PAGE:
‘Seedcorn’ extended to retain former Kinloss skills base

US Navy Poseidon P-8A landing at Lossiemouth in 2012 included former Kinloss aircrew – their deployments will continue for another five years. (pic: Chris Milne)

Former Moray-based maritime patrol aircrew will continue to serve with foreign air forces according to a UK Defence Minister.

It was revealed in 2012 that former Nimrod aircrew were considered by the US Navy to be second to none in operations on advanced equipment – even that used on older Nimrod MR2 aircraft.

In an attempt to preserve the “core skills” of Nimrod crews ‘project seedcorn’ was established, with the RAF allocating £3.3million that year to allow some of their airmen to fly maritime operations with aircraft of the Canadian, Australian and New Zealand air forces as well as the US Navy.

Now Mark Francois, a Minister of State at the MoD, has confirmed that the initiative will continue for a further five years, at an estimated cost of around £2.4million each year that includes salary and allowances of the aircrew members concerned.

Currently there are 32 RAF airmen deployed to Maritime Patrol Aircraft roles with overseas forces, while a further 115 remain on duty in other flying roles within the UK.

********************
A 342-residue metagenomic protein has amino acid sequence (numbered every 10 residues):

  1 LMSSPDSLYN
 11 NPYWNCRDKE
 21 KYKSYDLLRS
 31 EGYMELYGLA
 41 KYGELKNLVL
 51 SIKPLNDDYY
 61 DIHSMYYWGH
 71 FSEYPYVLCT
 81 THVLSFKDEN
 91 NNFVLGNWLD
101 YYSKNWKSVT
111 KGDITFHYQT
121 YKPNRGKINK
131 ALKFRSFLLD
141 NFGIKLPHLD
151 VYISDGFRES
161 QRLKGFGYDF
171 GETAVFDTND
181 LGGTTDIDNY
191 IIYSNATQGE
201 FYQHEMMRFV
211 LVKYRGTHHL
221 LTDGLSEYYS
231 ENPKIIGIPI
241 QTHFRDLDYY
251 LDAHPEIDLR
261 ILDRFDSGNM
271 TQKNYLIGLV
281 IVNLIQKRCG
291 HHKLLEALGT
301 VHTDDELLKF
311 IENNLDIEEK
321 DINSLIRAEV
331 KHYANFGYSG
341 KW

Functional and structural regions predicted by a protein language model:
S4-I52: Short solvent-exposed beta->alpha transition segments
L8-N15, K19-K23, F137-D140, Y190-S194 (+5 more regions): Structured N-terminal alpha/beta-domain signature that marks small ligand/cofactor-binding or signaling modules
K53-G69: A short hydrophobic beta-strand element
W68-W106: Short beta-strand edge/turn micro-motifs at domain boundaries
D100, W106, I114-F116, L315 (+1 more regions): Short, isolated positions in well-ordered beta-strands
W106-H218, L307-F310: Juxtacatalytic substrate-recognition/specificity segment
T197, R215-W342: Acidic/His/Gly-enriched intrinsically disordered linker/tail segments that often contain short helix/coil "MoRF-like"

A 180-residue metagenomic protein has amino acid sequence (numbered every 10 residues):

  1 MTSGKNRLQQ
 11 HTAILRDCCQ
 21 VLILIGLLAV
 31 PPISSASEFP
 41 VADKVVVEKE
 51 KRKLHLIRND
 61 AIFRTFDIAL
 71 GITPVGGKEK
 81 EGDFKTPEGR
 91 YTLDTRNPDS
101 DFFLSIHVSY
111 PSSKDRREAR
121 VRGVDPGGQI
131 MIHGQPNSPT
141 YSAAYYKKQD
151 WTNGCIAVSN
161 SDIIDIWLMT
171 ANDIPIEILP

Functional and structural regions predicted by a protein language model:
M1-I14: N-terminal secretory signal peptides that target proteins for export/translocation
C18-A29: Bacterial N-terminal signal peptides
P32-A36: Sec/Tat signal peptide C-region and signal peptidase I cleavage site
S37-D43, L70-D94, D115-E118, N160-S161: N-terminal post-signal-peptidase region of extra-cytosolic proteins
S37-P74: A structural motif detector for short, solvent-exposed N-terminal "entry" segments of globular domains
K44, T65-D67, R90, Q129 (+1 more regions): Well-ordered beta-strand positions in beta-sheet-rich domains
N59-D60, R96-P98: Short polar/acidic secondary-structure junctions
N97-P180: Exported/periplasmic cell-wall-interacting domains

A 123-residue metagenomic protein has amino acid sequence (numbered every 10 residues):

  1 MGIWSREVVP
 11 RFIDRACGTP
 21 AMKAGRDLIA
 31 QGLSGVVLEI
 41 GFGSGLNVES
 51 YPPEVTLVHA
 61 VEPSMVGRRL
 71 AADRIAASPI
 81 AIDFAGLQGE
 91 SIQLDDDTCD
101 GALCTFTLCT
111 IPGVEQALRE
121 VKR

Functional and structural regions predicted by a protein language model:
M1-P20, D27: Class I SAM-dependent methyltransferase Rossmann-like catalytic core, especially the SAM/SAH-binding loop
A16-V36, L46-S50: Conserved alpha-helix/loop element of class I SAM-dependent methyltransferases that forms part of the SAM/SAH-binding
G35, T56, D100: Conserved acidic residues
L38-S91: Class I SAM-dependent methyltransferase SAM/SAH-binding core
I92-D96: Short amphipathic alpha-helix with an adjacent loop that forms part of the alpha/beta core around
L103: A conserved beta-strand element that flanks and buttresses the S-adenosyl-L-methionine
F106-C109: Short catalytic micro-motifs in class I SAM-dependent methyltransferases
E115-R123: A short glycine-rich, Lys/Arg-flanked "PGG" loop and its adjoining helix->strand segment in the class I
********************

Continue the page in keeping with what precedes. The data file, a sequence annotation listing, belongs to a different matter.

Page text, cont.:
It is the clearest signal yet that the MoD does intend restoring a Maritime capability to the RAF, with the Defence Secretary already having confirmed that the defence review later this year would need to consider the Maritime Air capability “in detail”.

Moray MP and the SNP spokesman on defence, Angus Robertson, has been a fierce critic of MoD policy since they abandoned the UK Maritime Air capability and closed RAF Kinloss.

He said: “It is welcome news that the Seedcorn programme is being extended in order to maintain the core skills required for using maritime patrol aircraft.

“Of course it would be much easier if the UK had their own MPA aircraft in the first place but of course they don’t after the utterly mad decision to scrap them all.

“Even the MoD wouldn’t train people for something they don’t intend on having so why on earth do they not just get on with it and acquire maritime patrol aircraft off the shelf as quickly as possible?

“Instead we witness the regular farce of them pleading for assistance from allies. They need to crack on and acquire these vital aircraft.”

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